Increasing numbers of young people are enrolling in undergraduate and post-graduate degree programmes in STEM. Nevertheless there remains an imperative to attract the quantity and quality of people needed to sustain this skill base. BAE Systems uses an innovative theatre-based schools road show to give 9-13 year olds a new perspective on science, technology, engineering and manufacturing. 43,000 students have seen how these subjects affect their everyday lives. Through this programme we seek to influence the decisions that they make when choosing GCSE subjects; decisions that can determine whether they can pursue a future career in science, engineering or technology.

  It is critical to the engagement of young people, their perceptions of the subjects and their desire to pursue those subjects through to A-Level, diploma, further education and higher education that teachers are well qualified, enthusiastic and of a high quality. BAE Systems was the first corporate sponsor of the National Science Learning Centre at the University of York and has committed £1 million to support the high quality professional development for everyone involved in the teaching of science in UK primary schools, secondary schools and further education colleges.

  Initiatives encouraging the transfer of skills from industry to education, such as the "Transition to Teaching" programme, will also support improvement in the quality of science teaching in schools. This will help ensure that science teachers are provided with best practice training in the delivery of science teaching in the classroom. While we in business are fortunate to receive regular development, a recent survey by the Wellcome Trust showed that only half of science teachers had any subject specific training in the last five years.

  Furthermore, we need to engage with sections of society in which the study of engineering and science is not prevalent. In 2008 BAE Systems ran a pilot activity in Preston and Blackburn to reach out to ethnic minority students, who are not currently applying for apprenticeships with the company. We will be reviewing the project with the schools early next year and planning to build on this with more activity in 2009.

  Industry can also provide direct exposure to the reality of the science and engineering workplace. Each year we host over 700 14-16 year olds on work experience placements—providing an incomparable insight into the opportunities a science and engineering career can offer.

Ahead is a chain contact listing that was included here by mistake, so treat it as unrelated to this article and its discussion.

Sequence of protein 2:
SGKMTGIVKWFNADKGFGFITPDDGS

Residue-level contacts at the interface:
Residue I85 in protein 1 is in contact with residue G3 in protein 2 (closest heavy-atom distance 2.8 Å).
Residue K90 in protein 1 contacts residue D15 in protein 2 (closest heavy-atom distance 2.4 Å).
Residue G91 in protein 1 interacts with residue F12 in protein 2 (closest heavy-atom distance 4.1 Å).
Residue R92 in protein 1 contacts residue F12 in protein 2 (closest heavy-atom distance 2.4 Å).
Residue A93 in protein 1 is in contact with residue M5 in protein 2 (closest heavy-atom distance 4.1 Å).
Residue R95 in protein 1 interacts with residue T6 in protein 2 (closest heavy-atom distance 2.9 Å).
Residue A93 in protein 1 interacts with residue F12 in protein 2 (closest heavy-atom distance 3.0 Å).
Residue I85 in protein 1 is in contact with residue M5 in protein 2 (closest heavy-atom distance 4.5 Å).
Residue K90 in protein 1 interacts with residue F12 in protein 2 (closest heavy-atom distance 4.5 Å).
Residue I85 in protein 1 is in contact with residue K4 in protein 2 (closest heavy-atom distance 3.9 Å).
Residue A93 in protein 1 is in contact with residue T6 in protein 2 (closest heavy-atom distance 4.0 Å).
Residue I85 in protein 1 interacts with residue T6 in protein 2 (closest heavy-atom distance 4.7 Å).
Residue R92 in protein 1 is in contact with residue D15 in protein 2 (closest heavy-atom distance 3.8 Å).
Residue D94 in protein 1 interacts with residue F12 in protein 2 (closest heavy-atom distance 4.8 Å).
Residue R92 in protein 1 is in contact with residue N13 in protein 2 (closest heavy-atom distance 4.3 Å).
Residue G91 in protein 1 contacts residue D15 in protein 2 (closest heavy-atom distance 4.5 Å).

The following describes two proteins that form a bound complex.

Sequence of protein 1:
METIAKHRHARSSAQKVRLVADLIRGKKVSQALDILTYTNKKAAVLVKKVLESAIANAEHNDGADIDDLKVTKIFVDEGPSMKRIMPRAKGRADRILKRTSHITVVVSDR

There is evidence of increased awareness, understanding and application of systems engineering in the UK. In parallel we are experience a shortage in skilled systems engineers to meet the demands of the defence sector. Government and industry work should ensure our education system—from schools through to universities—provides sufficient, suitably trained systems engineers, supported by continued professional development throughout their careers. In addition, research funding should be invested in a manner that enhances the nation's systems engineering competencies and, as a result, its future economic competitive advantage.

  BAE Systems is not alone in making these investments and other companies, various governmental and non-governmental organisations run programmes with similar goals. A national co-ordinated framework could widen participation from small and medium-sized businesses and align the efforts of industry and government, yielding better long term outcomes. We would encourage the Parliamentary Committee to consider this opportunity as part of its Inquiry.

The role of GO-Science, DIUS and other Government departments, charities, learned societies, Regional Development Agencies, industry and other stakeholders in determining UK science and engineering policy

  Influencing UK science and engineering policy is the responsibility of all organisations with an interest in the growth of the UK economy. While the final decision and direction of policy clearly lies with the Government it is, in our view, incumbent upon the Executive to ensure the necessary consultation takes place. Doing so would ensure policy is well supported, realistic and in the best interests of the UK.

Science and engineering are not discrete activities that take place independent of wider considerations—this is one of the reasons BAE Systems does not support the creation of a separate Department for Science.

  Government Policy should support the objectives of this broad community of stakeholders and, in our opinion, provide incentives in areas deemed beneficial to the UK's economy growth.

How government science and engineering policy should be scrutinised

  Parliamentary scrutiny of Government Policy, such as Select Committees, remains the responsibility of our elected representatives in Parliament. However, a greater knowledge and understanding of the principles of science and engineering and the challenges facing the community would form a basis for better informed scrutiny.

We also believe the consultation process employed in the formulation of policy should continue through to the scrutiny stages. This would ensure the link between the initial objective and the programme devised to deliver it is maintained.

January 2009

168   Study of BAE Systems Economic Impact to the UK Economy-conducted by Oxford Economics (Published-April 2008). Back

169   Study of BAE Systems Economic Impact to the UK Economy-conducted by Oxford Economics (Published-April 2008). Back

170   Study of BAE Systems Economic Impact to the UK Economy-conducted by Oxford Economics (Published-April 2008). Back